What is Drone Cybersecurity?
Drones have increasingly become a resource that businesses can use for many purposes such as marketing, safety, security, data collection, entertainment, and more. Unfortunately, drone security development and implementation has not kept pace with the development and implementation of drone cyberattacks, so it is critical to consider how your drone may be vulnerable to cyberattacks in order to protect your equipment and data. The following are examples of how drones can be used as weapons:
Stealth drones. Stealth drones can evade detection by radar or sonar, allowing them to appear innocuous, but they actually contain cameras that can transmit sensitive information about their targets.
Weaponized drones. Weaponized drones contain deadly payloads such as explosives or hazardous chemicals. Drones are often preferred over rockets as they are flexible, precise, and less costly.
Drone swarms. SWARM is an acronym for Smart Array of Configurable Modules. Drone swarms are programmed to autonomously carry out tasks which can include relentlessly assaulting a target with the objectives of creating chaos, diverting attention, and/or carrying out direct attacks.
Drones can be hacked by:
GPS spoofing. Cyberattackers can feed drones false GPS coordinates and overtake full control of the platform. Hijacked drones can also be used to hijack other drones, similar to how botnets perform DDoS attacks.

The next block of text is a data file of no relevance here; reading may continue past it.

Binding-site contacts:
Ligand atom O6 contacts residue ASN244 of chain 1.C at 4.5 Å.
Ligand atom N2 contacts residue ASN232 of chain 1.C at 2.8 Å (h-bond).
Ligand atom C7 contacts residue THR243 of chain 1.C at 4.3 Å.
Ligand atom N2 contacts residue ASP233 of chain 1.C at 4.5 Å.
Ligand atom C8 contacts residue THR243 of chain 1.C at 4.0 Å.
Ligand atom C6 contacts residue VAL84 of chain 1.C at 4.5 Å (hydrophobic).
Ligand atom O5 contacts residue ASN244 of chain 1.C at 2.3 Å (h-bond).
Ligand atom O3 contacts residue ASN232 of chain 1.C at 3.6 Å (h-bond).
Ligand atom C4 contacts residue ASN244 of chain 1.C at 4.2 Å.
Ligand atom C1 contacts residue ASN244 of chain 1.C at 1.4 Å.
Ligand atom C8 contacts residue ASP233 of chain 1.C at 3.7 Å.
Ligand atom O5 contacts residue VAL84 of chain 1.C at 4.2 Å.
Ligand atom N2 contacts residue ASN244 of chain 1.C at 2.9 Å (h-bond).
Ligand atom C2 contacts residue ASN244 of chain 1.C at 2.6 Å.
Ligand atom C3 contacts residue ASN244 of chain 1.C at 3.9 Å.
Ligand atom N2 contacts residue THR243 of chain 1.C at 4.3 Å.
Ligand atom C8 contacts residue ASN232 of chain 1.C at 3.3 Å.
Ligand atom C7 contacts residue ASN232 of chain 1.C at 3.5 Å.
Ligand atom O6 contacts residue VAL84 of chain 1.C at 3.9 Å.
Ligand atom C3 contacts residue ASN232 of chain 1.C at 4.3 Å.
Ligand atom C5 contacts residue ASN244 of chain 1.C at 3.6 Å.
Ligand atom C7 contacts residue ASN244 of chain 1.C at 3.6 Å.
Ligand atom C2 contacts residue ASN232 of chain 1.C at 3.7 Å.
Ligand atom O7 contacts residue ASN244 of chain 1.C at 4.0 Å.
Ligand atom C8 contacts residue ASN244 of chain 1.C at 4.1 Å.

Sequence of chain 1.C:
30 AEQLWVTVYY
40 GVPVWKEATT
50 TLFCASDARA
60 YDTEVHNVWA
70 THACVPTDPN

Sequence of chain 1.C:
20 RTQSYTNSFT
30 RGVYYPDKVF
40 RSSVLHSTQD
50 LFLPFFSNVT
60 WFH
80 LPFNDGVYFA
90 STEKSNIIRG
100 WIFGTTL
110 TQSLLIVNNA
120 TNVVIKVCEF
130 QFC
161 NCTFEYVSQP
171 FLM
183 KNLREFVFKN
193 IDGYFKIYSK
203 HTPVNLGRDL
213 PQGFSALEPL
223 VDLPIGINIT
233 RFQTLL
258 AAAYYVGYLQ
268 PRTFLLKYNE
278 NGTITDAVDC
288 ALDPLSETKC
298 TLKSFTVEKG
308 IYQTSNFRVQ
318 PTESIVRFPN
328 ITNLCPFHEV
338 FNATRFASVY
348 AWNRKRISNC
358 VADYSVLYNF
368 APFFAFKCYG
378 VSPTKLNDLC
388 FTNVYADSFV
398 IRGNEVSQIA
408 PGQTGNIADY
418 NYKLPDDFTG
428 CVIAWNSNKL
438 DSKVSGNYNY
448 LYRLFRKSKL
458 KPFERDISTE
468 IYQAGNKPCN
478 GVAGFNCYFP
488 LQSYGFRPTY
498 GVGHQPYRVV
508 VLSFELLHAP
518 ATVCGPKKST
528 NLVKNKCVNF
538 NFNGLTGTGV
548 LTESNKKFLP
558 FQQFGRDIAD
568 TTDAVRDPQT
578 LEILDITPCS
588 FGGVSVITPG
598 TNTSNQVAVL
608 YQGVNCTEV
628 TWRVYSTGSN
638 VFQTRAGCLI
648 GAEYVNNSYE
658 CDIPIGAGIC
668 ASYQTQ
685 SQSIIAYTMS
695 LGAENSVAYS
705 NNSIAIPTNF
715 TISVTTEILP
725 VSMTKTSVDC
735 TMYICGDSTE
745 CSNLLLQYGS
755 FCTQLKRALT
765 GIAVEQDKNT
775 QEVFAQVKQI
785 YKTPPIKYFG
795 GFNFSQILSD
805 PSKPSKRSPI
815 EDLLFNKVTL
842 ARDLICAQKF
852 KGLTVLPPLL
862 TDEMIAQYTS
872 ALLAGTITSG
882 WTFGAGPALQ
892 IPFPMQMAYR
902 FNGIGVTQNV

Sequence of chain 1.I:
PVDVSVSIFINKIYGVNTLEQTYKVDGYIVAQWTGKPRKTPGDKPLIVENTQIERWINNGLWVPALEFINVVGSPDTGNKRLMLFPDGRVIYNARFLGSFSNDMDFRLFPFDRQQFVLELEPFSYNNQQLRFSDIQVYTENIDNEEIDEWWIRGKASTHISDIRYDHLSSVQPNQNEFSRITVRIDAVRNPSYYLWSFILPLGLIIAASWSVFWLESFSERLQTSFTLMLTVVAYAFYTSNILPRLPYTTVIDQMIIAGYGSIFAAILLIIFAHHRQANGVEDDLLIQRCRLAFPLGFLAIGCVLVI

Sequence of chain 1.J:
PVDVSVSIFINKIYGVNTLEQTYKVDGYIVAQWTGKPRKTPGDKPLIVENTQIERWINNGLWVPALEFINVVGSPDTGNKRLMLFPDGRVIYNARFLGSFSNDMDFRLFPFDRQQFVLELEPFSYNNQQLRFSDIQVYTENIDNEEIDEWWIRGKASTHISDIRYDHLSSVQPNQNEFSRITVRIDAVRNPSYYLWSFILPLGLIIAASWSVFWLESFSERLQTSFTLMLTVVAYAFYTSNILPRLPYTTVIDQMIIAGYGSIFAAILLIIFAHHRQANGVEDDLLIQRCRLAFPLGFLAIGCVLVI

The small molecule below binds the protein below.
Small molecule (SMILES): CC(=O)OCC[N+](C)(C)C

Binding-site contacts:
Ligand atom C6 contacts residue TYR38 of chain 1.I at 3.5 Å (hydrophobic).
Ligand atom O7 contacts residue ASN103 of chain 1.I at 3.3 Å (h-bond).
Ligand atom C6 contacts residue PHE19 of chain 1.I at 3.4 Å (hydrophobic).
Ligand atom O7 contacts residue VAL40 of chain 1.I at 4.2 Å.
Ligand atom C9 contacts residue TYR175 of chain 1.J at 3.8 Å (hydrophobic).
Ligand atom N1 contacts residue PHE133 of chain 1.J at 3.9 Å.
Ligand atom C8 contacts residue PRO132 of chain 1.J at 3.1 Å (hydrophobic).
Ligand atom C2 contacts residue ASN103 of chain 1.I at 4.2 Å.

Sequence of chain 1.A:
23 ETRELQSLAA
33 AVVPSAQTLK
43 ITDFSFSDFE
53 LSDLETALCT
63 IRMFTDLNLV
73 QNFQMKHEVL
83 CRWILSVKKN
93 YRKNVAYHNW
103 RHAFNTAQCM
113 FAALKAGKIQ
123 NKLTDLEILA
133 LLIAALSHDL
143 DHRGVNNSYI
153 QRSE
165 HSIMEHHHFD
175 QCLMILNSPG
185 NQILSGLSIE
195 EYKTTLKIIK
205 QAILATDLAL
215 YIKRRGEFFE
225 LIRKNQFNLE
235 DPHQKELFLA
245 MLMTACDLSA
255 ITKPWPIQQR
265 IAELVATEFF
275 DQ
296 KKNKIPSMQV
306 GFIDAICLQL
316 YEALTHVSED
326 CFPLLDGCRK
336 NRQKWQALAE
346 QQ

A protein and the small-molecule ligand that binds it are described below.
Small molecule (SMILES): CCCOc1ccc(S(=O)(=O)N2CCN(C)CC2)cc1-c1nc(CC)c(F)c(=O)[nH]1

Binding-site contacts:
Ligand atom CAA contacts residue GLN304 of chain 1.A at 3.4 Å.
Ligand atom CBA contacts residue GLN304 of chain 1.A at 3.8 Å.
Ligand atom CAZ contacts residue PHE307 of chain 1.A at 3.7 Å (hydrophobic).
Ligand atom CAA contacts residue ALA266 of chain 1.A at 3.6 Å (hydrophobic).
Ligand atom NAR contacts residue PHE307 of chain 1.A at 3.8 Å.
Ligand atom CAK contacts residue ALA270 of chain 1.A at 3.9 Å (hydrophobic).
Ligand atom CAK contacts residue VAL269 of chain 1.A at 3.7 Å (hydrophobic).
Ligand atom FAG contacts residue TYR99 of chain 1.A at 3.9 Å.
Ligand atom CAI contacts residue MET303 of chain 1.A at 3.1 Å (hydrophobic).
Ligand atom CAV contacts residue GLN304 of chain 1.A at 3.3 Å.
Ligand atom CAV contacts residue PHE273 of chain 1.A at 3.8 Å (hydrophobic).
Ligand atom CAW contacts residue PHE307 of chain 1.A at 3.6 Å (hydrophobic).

Downlink intercept. Downlink intercept allows a cyberattacker to access all data that is transmitted between the drone and the computer, providing the cyberattacker with access to sensitive data drone exchanges that may include images, videos, and flight routes.
Data exploitation. Drones can overcome physical security and cybersecurity infrastructure by using an attached miniature computer to discreetly approach sensitive areas where they can mimic a Wi-Fi network to steal data, perform keylogging operation, hijack Bluetooth peripherals, and compromise access points, devices, and unsecured networks.
Tips for mitigating drone threats and securing your drones include:
- Updating drone firmware and applying manufacturer-issued patches;
- Using strong passwords for the base station application;
- Keeping smartphones or laptops used as droned computers secure and free of malware;
- Subscribing to a VPN service to encrypt your drone’s connection;
- Using updated anti-virus software for drone controller devices;
- Limiting the number of devices that can connect to the base station;
- Using a VPN if you are working on Wi-Fi;
- Changing the default username and passwords on your Wi-Fi router;
- Securing all IoT devices;
- Using the “Return to Home” (RTH) mode to ensure drone recovery from a hijacking event.